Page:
Te Papa’s curator of terrestrial vertebrates Dr Colin Miskelly is researching the life and work of the Canterbury naturalist Edgar Stead (1881-1949). This includes re-taking Stead’s photos from the same photo-point, taking other images to illustrate his diaries, and describing how the ecology and wildlife of each of 9 islands has changed since Stead’s visits.
Jacky Lee Island (Pukeokaoka) is one of a cluster of islands lying off the north-east coast of Rakiura / Stewart Island. Edgar Stead became interested in the island after studying snipe on Big South Cape Island in 1931. Jacky Lee Island was the only other island off Stewart Island where snipe were known to occur; they had been seen there by John McLean and Herbert Guthrie-Smith in 1911.
Unfortunately, weka had been introduced to Jacky Lee Island since McLean & Guthrie-Smith’s visit. Weka were abundant when Edgar Stead and Major Robert Wilson stayed on Jacky Lee Island in December 1932, as they were 79 years later when I visited. Weka predation caused the extirpation of snipe, mioweka (banded rail) and fernbird from Jacky Lee Island, and also huge reductions (if not extirpation) in populations of broad-billed prions, fairy prions and common diving petrels.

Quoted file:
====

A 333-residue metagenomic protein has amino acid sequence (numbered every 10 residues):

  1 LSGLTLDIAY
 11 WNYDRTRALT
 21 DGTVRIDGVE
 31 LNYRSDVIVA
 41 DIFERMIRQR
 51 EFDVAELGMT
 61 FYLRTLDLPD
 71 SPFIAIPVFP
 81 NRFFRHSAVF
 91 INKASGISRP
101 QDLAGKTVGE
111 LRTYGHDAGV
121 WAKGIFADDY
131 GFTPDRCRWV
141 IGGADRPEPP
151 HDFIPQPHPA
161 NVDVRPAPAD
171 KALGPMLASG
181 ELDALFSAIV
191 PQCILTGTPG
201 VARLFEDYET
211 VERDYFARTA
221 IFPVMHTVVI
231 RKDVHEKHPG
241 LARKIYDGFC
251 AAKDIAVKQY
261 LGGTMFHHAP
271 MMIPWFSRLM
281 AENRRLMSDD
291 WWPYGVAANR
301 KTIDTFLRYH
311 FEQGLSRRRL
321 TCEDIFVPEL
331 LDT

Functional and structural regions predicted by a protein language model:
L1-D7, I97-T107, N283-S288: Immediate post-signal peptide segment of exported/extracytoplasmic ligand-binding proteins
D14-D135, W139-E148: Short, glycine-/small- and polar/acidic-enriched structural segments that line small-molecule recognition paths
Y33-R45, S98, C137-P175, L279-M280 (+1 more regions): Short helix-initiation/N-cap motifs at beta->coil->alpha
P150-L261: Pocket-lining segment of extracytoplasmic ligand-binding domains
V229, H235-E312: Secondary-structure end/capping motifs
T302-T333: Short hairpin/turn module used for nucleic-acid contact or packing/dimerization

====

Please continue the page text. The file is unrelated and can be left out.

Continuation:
Stead found other bird species to attract his attention on Jacky Lee Island, particularly the abundant population of brown creepers (pipipi). Brown creepers are the main host of the long-tailed cuckoo in the South Island and Stewart Island, and Stead & Wilson found several brown creeper nests containing long-tailed cuckoo eggs and chicks. As a result, Stead was able to sort out long-standing confusion over what the egg of the long-tailed cuckoo looked like. This confusion resulted from Walter Buller having been given a pullet’s egg that was reported to be a cuckoo egg – possibly as a deliberate hoax.
My visit to Jacky Lee Island was approved by the Rakiura Titi Islands Administering Body, with boat support provided by the Department of Conservation. Together they were assessing the feasibility of eradicating weka from the island.
The Maori name for Jacky Lee Island – Pukeokaoka – means ‘hill of stinging nettle’. The name is apt! As in Stead’s time, the island’s vegetation is a horrible tangle of tree nettle, Muehlenbeckia vine, bush lawyer and supplejack. I concur with Major Wilson’s observation that “it [is] the worst bush to get through of any island we have been on”.
Previous posts on Edgar Stead: